Identify yourself by your desires?

Before you go any further in this post, think about this….which of your  longings/desires have the most shaping effect on your identity?

Most of us identify by birth order, by career, by gender, by education, by ethnicity, by geographical home or some other objective trait. But I want to suggest to you that we have a tendency to identify by what we long for. Someone who longs to be married may identify as a single-longing-for-marriage (NOTE: not every single feels this way!). Or, someone struggling with infertility may identify as infertile-longing-for-children. Or a former alcoholic may identify as an alcoholic to signal longing that he or she is very much fighting.

We are frustrated writers (desiring publication status), skeptics (longing for tangible truth but not quite believing in it), and more.

Imagine if you identified by a strong but seemingly unreachable desire. What impact would that have on your sense of self; your relationship with others–especially those who appear to get their heart’s desire?


Filed under Identity

6 responses to “Identify yourself by your desires?

  1. This is an excellent post. Our longings and desires shape our identities more than we realize. And, they affect our self-esteem and relationships. I’ve seen people whose unfulfilled longings have left them angry at others who did acheive their dreams. Wow, lot to think about here. This is great. Thank you!

  2. Scott Knapp

    I was taught an individual counseling model in grad school that involved walking with the client down a path of self-examination, looking initially at the emotions (E) experienced in connection to whatever brought them to counseling; then at the chosen or volitional behavior (V) they used in response to those emotions, then at the rational thoughts (R) that drove the behaviors, and finally at the personal longings (P) that under-gird the entire experience (EVRP was our helpful reminder).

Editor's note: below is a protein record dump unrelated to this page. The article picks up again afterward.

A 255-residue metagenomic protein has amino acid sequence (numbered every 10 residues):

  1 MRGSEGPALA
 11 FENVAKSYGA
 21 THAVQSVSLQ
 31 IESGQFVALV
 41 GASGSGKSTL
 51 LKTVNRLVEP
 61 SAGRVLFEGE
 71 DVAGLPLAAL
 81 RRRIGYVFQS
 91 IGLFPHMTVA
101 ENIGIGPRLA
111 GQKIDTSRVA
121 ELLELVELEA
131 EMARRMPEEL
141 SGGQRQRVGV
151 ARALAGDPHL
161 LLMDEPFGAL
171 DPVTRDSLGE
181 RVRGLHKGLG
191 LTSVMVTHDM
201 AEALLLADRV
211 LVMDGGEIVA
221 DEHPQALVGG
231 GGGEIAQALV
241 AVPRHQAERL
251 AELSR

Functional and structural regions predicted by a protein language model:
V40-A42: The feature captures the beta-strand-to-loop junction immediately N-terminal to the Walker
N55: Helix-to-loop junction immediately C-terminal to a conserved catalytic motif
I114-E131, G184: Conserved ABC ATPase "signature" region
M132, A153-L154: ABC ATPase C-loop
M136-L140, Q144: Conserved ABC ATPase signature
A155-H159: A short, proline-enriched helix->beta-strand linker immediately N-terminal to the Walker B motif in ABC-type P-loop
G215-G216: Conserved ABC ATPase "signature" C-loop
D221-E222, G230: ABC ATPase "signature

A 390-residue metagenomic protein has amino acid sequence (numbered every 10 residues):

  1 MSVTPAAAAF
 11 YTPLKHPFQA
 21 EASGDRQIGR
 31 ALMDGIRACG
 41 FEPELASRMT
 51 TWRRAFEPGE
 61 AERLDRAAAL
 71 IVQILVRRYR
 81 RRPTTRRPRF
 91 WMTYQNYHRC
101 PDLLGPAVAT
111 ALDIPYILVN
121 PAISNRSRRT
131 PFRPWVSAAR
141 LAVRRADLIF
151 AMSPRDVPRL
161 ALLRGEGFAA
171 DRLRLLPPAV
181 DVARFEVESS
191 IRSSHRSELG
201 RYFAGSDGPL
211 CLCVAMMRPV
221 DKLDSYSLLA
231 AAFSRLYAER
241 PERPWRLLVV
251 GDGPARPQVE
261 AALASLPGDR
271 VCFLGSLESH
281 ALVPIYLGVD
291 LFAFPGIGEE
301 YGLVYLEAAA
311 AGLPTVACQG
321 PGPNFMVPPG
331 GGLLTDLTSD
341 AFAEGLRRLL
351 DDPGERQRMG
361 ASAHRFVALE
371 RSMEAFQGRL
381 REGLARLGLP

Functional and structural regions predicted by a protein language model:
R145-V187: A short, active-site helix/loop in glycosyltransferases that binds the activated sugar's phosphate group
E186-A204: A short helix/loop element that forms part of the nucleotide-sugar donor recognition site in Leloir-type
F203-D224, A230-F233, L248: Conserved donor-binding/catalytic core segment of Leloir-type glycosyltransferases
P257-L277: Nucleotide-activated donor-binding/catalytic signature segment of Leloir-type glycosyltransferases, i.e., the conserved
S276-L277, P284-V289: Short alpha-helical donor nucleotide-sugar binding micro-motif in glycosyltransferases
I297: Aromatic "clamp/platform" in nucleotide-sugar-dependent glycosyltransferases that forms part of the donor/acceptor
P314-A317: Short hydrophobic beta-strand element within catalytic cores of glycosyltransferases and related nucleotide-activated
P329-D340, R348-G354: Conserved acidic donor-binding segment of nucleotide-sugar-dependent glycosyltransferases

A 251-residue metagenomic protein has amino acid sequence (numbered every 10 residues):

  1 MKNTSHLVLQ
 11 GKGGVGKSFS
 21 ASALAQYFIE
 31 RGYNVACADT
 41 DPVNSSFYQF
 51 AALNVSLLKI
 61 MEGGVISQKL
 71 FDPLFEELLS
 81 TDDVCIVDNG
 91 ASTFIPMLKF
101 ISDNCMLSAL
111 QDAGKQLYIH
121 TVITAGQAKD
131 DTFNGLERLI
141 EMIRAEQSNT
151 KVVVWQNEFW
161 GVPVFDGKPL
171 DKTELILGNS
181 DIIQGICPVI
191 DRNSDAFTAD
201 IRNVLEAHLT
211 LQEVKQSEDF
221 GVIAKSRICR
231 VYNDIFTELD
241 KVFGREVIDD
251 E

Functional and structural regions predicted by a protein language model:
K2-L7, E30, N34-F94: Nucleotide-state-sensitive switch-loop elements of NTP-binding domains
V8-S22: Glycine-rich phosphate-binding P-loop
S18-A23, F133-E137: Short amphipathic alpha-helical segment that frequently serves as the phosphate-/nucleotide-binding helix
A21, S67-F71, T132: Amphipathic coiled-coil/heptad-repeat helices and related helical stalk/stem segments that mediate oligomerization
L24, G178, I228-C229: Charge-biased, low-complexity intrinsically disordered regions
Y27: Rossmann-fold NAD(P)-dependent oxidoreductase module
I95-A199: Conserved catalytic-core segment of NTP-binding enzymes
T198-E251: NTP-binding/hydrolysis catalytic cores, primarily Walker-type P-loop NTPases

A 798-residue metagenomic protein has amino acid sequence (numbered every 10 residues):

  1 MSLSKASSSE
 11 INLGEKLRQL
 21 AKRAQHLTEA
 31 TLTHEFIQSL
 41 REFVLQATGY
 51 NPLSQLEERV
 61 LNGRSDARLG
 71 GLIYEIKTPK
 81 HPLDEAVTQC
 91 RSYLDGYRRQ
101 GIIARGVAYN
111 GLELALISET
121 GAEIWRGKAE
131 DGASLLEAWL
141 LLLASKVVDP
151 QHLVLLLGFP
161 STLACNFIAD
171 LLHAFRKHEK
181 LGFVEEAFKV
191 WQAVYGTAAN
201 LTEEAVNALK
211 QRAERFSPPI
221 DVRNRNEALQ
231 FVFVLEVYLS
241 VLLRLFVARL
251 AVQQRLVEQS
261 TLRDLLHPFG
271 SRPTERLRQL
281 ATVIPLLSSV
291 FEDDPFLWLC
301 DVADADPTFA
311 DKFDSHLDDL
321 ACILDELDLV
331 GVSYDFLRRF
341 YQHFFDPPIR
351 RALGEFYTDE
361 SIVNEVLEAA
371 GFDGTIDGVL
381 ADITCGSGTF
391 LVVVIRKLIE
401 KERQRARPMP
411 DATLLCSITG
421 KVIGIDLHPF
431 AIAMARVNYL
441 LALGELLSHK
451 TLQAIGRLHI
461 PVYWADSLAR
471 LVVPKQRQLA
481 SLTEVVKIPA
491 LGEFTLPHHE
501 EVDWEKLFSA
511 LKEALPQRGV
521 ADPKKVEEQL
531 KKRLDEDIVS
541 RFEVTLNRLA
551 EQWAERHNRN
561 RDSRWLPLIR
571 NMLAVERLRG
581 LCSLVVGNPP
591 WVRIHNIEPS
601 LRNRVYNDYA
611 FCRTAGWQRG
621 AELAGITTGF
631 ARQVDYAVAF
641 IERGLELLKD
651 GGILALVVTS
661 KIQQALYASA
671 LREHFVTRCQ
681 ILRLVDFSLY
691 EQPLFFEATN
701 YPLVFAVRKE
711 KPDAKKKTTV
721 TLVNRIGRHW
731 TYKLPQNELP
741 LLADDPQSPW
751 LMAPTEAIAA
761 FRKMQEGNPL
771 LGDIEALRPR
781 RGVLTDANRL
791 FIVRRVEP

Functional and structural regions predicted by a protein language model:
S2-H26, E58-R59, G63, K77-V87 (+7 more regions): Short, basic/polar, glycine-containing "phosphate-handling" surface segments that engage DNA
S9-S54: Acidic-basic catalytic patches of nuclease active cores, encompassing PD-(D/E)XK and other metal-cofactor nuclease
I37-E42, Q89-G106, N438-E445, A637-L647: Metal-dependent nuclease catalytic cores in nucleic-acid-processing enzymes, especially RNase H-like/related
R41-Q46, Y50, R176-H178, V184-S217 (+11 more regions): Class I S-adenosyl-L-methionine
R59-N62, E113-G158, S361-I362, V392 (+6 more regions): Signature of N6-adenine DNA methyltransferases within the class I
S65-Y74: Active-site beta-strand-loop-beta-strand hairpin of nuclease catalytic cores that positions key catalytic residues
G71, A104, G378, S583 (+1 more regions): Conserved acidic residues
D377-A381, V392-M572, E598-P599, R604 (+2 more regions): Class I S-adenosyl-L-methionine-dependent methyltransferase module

I think longings, particularly the unmet/unsatisfied ones, shape us the most and deepest. While some contemporary forms of therapy address only thinking, only behavior, or only changing the immediate environment so the emotions settle down…long term, the deepest desires of the heart must be examined, to move folks from being functional idolaters to powerful (though still limping) worshipers.

  3. brooke

    This post reminds me of a book I read a while ago..but have not forgotten its message, still challenges..
    “Desire is the source of our most noble aspirations and our deepest sorrows. The pleasure and the pain go together; indeed, they eminate from the same region of our hearts. We cannot live without the yearning, and yet the yearning sets us up for disappointment–sometimes devestating disappointment.”

    Allowing our hearts to desire..coupled with the will of God wouldnt we have a beautiful picture.
    “Hope deferred makes the heart sick”….huh…”but a desire fulfilled is a tree of life…” huh x2

  4. brooke

    the book…’The Journey of Desire’ by John Eldridge

  5. Scott Knapp

    John Eldredge rocks!

  6. Lou

    Paul Tripp, A Quest for More
    John Piper, Don’w Waste Your Life
    Jerry Briges, Trusting God
    Anything by Ed Welch

Leave a Reply

Fill in your details below or click an icon to log in: Logo

You are commenting using your account. Log Out /  Change )

Twitter picture

You are commenting using your Twitter account. Log Out /  Change )

Facebook photo

You are commenting using your Facebook account. Log Out /  Change )

Connecting to %s

This site uses Akismet to reduce spam. Learn how your comment data is processed.